Introduction to Plant Geography and Some Related Sciences

Introduction to Plant Geography and Some Related Sciences

Introduction to Plant Geography and Some Related Sciences

Introduction to Plant Geography and Some Related Sciences

Excerpt

Let us begin with a few basic definitions and follow them with some general explanations.

Biology is the science of life, the study of living things, and it has two main branches -- botany, which deals with plants, and zoology, which deals with animals. But whereas every one of us must surely be clear about the differences between the typical plant (which is static, green, and does not ingest solid food) and the typical animal (which is motile, not green, and ingests elaborated food), there remain many 'border-line cases' that are apt to be claimed by both botanists and zoologists. Indeed, each of the characteristics mentioned for one of these primary groups (kingdoms) of living organisms is exhibited by some members of the other, which prevents the drawing of any hard and fast line between all animals and all plants. And even if we add the stipulation that the greenness of plants shall be due to chlorophyll, and that they shall contain the carbohydrate cellulose, there remain many organisms which possess neither feature but still in other ways seem to be plants, and are usually treated as such.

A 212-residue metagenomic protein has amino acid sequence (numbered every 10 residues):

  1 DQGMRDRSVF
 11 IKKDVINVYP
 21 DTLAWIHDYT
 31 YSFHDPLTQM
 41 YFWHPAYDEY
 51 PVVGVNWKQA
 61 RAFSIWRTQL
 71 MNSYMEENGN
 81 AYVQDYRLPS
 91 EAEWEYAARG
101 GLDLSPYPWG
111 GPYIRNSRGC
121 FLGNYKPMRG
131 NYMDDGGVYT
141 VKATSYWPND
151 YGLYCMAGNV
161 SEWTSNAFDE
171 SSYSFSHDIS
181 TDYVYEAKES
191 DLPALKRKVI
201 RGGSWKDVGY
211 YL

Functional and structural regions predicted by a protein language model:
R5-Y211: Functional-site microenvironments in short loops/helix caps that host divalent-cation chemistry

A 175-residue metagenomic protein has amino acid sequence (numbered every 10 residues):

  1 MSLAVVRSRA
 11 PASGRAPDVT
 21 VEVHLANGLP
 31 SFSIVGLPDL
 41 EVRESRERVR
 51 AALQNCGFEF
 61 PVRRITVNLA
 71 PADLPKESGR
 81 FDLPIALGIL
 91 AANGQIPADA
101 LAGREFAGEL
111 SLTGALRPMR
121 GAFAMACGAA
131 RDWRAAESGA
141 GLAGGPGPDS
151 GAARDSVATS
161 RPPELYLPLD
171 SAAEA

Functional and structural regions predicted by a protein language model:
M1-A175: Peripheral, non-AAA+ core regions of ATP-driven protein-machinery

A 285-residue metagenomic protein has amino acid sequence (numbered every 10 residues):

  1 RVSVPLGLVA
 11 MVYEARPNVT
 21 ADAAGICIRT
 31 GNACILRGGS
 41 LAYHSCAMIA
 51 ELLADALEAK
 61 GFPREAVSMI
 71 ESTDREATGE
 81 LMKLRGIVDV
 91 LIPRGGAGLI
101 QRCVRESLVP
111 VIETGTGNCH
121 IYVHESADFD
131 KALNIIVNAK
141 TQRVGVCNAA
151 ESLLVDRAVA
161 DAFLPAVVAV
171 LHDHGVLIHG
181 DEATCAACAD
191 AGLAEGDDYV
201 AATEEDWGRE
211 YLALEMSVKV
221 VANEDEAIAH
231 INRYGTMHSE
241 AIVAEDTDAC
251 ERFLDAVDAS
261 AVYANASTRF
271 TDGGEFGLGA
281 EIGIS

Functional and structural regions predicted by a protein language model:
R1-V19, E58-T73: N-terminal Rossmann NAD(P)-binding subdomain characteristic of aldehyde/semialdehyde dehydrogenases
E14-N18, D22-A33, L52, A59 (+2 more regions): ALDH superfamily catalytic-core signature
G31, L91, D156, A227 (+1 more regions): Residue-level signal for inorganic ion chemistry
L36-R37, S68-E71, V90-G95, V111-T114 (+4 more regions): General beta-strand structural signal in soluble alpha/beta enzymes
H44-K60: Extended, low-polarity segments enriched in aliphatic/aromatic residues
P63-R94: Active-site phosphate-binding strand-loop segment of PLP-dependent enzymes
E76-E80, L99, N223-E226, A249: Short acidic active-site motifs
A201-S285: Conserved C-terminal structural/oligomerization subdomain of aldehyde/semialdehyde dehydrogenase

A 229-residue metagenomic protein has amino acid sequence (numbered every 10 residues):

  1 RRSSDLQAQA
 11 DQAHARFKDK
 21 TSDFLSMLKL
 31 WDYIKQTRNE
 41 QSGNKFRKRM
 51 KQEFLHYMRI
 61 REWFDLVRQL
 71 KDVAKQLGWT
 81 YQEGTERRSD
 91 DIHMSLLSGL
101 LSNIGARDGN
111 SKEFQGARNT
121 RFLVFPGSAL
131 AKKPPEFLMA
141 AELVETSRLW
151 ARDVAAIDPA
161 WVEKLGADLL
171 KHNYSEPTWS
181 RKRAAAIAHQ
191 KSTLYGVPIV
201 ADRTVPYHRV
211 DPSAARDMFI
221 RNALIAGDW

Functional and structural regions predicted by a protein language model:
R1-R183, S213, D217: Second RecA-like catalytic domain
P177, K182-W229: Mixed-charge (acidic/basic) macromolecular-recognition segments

Consequently it seems best in this case not to attempt precise definition but rather to visualize the typical plant as a living organism that is fixed, possessed of cellulose cell-walls, and dependent for its main food-supply upon simple, gaseous or liquid substances (principally carbon dioxide and water). With the aid of chlorophyll in the light, the organism builds up these substances into sugars and other complex materials. The green plant is thus responsible for the fundamental chain of reactions on which almost all life depends. But this partial description excludes many organisms (such as Yeasts and other small Fungi) which are commonly considered to be plants. These 'exceptions' often form major groups although, as we shall see in the next chapter, they may exhibit none of the stipulated main plant characteristics. The description also leaves behind a basic 'hub' of organisms, chiefly of microscopic types, that seem to belong almost as much to one kingdom as to the other. Among . . .

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